C&SP17: NMJ Calcium Signaling

A. Collaborating Investigators: Stephen D. Meriney,1 Tom M. Bartol,2 Terry J. Sejnowski,2 Ivet Bahar,1 Mary H. Cheng, 1 Rozita Lahgaei3 and Greg Hood 3

B. Institutions: 1University of Pittsburgh, 2Salk Institute, 3Pittsburgh Supercomputing Center

C. Funding Status: NINDS5R01-NS090644-02, CRCNS: Transmitter Release Site Organization in Plasticity and Disease at the NMJ (Meriney) 8/1/14-5/31/19

D. Biomedical Research Problem: A significant number of neurological diseases are known to affect synaptic transmission by targeting synaptic organization.19,20 While most studies on this topic focus on postsynaptic adaptations,21 it has become increasingly clear that presynaptic homeostatic changes also play a major role. In particular, presynaptic homeostatic plasticity under normal and disease conditions can be mediated by mechanisms22 that influence the structure and function of the active zone (AZ), the nerve terminal specialization that controls transmitter release.23 Ca2+ influx into AZs is critical to triggering neurotransmitter (NT) release, and alterations in Ca2+ influx are a target for presynaptic homeostatic plasticity.24,25 Thus, a better understanding of the role of presynaptic structure in synaptic function is needed. LEMS (Lambert-Eaton Myasthenic Syndrome) is one of a number of devastating Ca2+ channelopathies26,27 known to alter presynaptic Ca2+ channel number and AZ organization at the NMJ.28,29 The presynaptic plasticity in normal and diseased NMJs provides an excellent opportunity to study the impact of Ca2+ channel-NT release site organization at a model synapse. We hypothesize that major aspects of synaptic function and presynaptic homeostatic plasticity (in control and disease states) can be explained by changes in the number and organization of Ca2+ channels within transmitter release sites.

E. Methods and Procedures Aim 1. Presynaptic activity-dependent homeostatic regulation of structure and function within the NMJ. We hypothesize that homeostatic changes serve to fine-tune the strength of communication with muscle cells as activity patterns and muscle sizes change over time. Using MCell30 modeling and experimental techniques, we will evaluate the impact of homeostatically driven changes in the organization of individual single-vesicle release sites on the probability of release, synaptic latency, and short-term synaptic plasticity. This approach will be an extension of our recently published development of MCell (TR&D2) models to evaluate synaptic function and plasticity.4,6

Aim 2. Presynaptic changes in AZ structure and function in a mouse model of LEMS. LEMS is known to disrupt the normally well-organized AZ at the NMJ (Fig VIII.1). These changes reduce total Ca2+ flux into motor nerve terminals, which results in reduced NT release, and altered short-term synaptic plasticity. Using a combination of physiological, anatomical, and MCell computational approaches, we will elucidate the number and distribution of Ca2+ channels in diseased mouse model LEMS AZs, their probability of opening during an action potential, and the functional coupling between these Ca2+ channels and synaptic vesicle release sites. We will test the hypothesis that LEMS-induced changes in AZ organization underlie functional consequences. This approach expands upon our studies of LEMS31 and will aid in LEMS treatment, and advance our understanding of the functional impact of AZ organization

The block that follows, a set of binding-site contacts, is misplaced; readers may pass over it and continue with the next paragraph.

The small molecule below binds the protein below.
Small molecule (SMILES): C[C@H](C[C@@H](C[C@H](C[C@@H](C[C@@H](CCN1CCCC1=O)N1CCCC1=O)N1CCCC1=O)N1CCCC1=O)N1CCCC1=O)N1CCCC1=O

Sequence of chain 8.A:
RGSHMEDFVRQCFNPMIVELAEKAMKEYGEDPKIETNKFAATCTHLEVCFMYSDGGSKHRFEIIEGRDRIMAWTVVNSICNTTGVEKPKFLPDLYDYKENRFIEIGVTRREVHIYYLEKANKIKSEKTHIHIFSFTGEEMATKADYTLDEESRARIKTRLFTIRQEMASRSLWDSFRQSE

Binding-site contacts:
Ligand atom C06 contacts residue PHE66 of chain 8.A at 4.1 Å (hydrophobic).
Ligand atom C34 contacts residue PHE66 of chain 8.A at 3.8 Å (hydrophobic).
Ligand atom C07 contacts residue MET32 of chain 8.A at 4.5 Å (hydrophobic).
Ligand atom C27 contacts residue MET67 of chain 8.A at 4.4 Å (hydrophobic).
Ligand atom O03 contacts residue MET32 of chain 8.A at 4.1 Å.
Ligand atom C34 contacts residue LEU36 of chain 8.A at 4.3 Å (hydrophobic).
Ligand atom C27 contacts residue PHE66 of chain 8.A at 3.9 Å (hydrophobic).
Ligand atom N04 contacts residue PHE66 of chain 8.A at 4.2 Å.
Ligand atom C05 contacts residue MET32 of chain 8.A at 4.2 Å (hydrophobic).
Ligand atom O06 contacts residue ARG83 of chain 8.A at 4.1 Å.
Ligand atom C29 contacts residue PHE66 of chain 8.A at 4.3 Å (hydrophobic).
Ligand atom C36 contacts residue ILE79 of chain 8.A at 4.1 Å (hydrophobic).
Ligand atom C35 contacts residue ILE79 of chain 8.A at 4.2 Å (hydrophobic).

Fig VIII.1. Mouse NMJ anatomy, AZ organization, synaptic function, and MCell modeling. A. Mouse NMJ stained with bassoon antibodies (green) to identify the location of AZs. Postsynaptic ACh receptors are stained red. B. Mouse AZ in normal and LEMS disease states. C. Tans-mitter release is greatly reduced in LEMS. D. MCell model of mouse AZ.

Aim 3. Integration of presynaptic Ca2+ channel function with the spatio-temporal dynamics of Ca2+ ion action within a multi-active zone MCell model. In collaboration with Dr. Bahar’s group (TR&D1) we will use molecular computational tools for studying normal and drug-modulated Ca2+ channel gating. The structure-based data on functional dynamics will be combined with MCell modeling of spatiotemporal dynamics of intra-terminal Ca2+ ions, to take a multi-scale approach to increasing our understanding of how Ca2+ channel number and gating function can influence synaptic transmitter release within complex nerve terminals. The approach at both molecular and cell levels will allow a more detailed understanding of how ion channel biophysics, our newly developed gating modifier drugs,32,33 and stochastic diffusion and reaction biochemistry combine to regulate the function of motor nerve terminals.

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